The 21st Century’s 3-R’s: Reduce, Reuse, and Recycle.
Once upon a time in a land far, far away, young people from socially privileged California universities grew tired of their counter-cultural, drug-induced state and fled to a place filled with lush old-growth forests, water aplenty, and crisp, fresh air.
In this pure and wondrous land, the flower children began a new life. Long before the buzz words “green”, “eco-friendly,” and “sustainable living” floated freely off corporate tongues, they lived a life of environmental conservation.
All was well, or so it seemed. Then one day, the big, bad tax collector appeared on their commune doorstep. The earth muffins and tree huggers soon discovered their granola life wasn’t so “sustainable” after all.
They quickly gathered up their organic produce, fresh herbs, jars of clover honey, and finely crafted blackberry wines and ventured to urban centers, where they began establishing farmer’s markets.
Before long, these markets led to health food stores, coffee houses, and bookstores, and the free-spirits morphed into respected business and civic leaders.
These erstwhile bohemians focused on growing their businesses, raising children, buying new cars, and for the most part, stayed busy consuming.
In a blink of an eye, nearly forty years passed. Though Californians are touted as being leaders of social change in America, we are also infamously known for our excess consumption.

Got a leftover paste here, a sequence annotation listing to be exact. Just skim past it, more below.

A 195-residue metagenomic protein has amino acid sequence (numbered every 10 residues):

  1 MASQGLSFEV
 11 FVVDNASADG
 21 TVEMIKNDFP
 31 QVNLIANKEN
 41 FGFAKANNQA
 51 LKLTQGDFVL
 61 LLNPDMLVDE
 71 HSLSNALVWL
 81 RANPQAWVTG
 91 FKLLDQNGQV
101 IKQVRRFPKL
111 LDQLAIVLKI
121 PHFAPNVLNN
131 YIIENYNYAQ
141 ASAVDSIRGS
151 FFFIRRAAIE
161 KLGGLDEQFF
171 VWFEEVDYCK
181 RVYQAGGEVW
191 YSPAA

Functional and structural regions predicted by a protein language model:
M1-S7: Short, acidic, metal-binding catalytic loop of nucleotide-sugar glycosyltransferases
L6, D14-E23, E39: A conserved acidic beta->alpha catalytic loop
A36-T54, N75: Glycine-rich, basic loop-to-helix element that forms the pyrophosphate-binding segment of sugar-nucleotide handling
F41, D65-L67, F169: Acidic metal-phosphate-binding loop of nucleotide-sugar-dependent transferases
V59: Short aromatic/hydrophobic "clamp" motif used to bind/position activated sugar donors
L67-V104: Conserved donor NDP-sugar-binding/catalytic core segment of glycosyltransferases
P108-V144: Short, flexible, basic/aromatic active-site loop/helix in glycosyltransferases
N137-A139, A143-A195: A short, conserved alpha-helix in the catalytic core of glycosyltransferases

Do you know that San Diegans throw out enough recyclables to completely fill Petco Park five times over each year? That our city landfill will most likely be full and closed in 2012? And, if we don’t recycle at least 50% of our waste products, the state could fine our city $10,000 a day?
I wonder... Is there a happily ever after ending?
It seems most of my neighbors began a recycling program long before the city ordinance required.
Horizons was the first ever multi-family complex to be honored with Recycler of the Year in 2005. The following year, once again the award winner, they increased their recycling by 50% and saved thousand in disposal costs. Mike Weinberg is proud of his community’s accomplishments.
Blue recycling bins are placed next to each garage elevator lobby to make it not only handy to recycle, but a constant reminder to do so. The program has been quite successful according to Dennis Payne at Market Street Village.
Matthew Nelson (1045 E St) is excited that a new market for green industries is emerging. To ensure the sustainability of our species and environment, he believes we need to cut our consumption and give our natural resources time to regenerate.
The year 2008 begins a long overdue recycling strategy. On February 11, apartment and condominium buildings with 100 units or more are required to recycle plastic and glass bottles and jars, paper, newspaper, cardboard, and metal containers. By February 11, 2010, everyone will be required to recycle.
Now it’s time for all of us to become stewards of our precious planet and we will live happily ever after. -February 2008